Starting a mailing list and sending regular newsletters is one of the most important things you can do to grow, and deepen your connection with, your audience. The people who have been to your website and handed over their email address (essentially the keys to their inbox) are amongst your most engaged audience members. So, it’s no surprise that on my list of tech essentials is an email service provider.

Of all the ESPs out there, I hands down recommend Mailchimp. I was once lured away by Convertkit and wasted a lot of time and money making the switch, which I later reversed (more time spent!).

There’s a lot of misinformation out there about Mailchimp and what you can and cannot do with it and once I realised that, I wouldn’t use any other service. My personal Mailchimp Guru is Paul Jarvis, you can read his review of Mailchimp here. His course Chimp Essentials is amazing.

One of the great things about Mailchimp is that it’s free for accounts with up to 2000 contacts, so it’s the perfect choice for beginners and once you’re ready to upgrade, has all the bells and whistles needed for any kind of online business.

Your Schedule

If you have 1:1 or group sessions with people online, I highly recommend that you invest in an online scheduler. Trying to deal with booking calls across time zones and handling reminders, pre and post-call questions or messages manually is a recipe for disaster, believe me I tried it.

Even though, I’m all for keeping your tech simple in the early days of business building, having a scheduler is right up there in my list of tech essentials. My scheduler of choice is Calendly and like most of my favourite tools, I have, over the years. dabbled with other alternatives out there to see if there is anything better but I’ve always come running back to Calendly.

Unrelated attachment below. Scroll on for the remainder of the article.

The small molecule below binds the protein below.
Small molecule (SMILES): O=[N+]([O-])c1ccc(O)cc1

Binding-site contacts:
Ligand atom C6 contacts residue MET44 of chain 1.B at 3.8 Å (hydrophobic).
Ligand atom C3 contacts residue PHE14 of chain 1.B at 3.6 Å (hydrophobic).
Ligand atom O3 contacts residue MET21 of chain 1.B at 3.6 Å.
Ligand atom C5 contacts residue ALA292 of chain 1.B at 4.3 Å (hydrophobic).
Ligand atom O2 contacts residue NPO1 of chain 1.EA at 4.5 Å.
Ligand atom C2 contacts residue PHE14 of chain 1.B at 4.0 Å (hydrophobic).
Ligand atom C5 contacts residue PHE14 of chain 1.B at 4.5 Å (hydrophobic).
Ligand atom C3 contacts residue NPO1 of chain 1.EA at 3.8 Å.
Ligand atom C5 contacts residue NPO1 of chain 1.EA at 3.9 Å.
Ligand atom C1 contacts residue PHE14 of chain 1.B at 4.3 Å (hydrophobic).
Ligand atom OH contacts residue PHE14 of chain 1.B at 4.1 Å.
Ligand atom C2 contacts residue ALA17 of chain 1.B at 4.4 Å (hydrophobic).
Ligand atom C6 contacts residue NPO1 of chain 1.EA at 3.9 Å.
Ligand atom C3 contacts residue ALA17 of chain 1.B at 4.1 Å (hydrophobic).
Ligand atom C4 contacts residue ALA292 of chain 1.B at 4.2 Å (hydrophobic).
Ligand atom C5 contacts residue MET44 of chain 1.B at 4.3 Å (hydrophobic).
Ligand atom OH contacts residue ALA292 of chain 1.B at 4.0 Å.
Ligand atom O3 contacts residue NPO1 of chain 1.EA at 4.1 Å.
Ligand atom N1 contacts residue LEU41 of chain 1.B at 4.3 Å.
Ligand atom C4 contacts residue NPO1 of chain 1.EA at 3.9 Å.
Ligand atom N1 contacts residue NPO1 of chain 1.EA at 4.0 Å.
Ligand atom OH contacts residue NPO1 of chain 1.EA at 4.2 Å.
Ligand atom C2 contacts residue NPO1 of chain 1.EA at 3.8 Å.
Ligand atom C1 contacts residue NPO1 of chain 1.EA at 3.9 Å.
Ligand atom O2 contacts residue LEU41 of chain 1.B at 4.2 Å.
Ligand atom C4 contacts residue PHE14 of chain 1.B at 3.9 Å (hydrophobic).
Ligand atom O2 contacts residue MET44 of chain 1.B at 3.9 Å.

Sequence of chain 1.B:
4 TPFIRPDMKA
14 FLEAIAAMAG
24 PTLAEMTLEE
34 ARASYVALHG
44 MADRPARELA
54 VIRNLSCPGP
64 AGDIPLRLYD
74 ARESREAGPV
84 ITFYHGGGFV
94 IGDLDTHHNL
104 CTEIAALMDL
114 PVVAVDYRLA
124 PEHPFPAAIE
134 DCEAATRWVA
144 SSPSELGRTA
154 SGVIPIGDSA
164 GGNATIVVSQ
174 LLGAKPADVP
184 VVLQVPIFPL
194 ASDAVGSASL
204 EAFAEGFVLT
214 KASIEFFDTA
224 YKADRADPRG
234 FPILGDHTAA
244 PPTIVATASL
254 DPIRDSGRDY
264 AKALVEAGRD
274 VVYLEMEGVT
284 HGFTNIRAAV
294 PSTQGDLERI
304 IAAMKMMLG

You might not think you need a scheduler if you don’t have online sessions or calls but even if you plan to reach out to people professionally online, I think it’s worth signing up for the free version of Calendly to avoid screwing up appointments and looking unprofessional.

Your To Do List

Oh my, have I tried all of the tools when it comes to task management. If you can name it, I’ve probably tried it. Trello, Todoist, Things, Monday, Wunderlist, Asana, ClickUp, a variety of online planners (mine and other people’s) as well as good old pen and paper. I’m not even kidding. To avoid you going down the same path, I’ll say this…

My favourite tool so far has been Todoist. Inspired by this video from Business Coach, George Kao, I bit the bullet and signed up for the paid version and have it all set up as an app on my Macbook, on my iPhone, in my Gmail and as a Google Chrome Extension. Which basically means that I can add a to do to my task manager from pretty much anywhere and have it all synced up. It’s great but I still find myself reverting to pen and paper when I get super busy and I think it might be awhile before I make the most of everything Todoist can do for me.

Other tools I recommend

A couple of other tools I currently couldn’t live without include:

Google Drive, which I use for all of my storage. I pay for 130 GB and I store most of my documents on there as well as create shared folders for all of my clients so that we can co-work on documents together.

Dubsado, which I use for client onboarding, contracts, invoicing, time tracking and more. I wouldn’t say that this is an essential for beginners but when your business grows, I recommend this as a great tool for client management.

And there you have it my tech essentials for small, service-based, online businesses. I hope this helps to tame the overwhelm. 

Introducing Back to Basics

This affordable, subscription-based service is for business owners early on in their business journey who need a place to get all of their business related questions answered. Click here or the image below to subscribe.

Once a month on the first Thursday of the month, I host a live group call on Zoom for up to 90 minutes to which you can bring any and all of your business questions.

You can ask your questions on the call itself or if you can’t make it, you can send the question ahead of time and watch the recording back for my answer. This is a Q+A format so the content provided by me depends on the questions asked by you.

These Q+A calls are specifically for people who are new to business, new to the doing business in the online space or perhaps you’ve been in a business a while but you just can’t seem to make it work no matter how hard you try.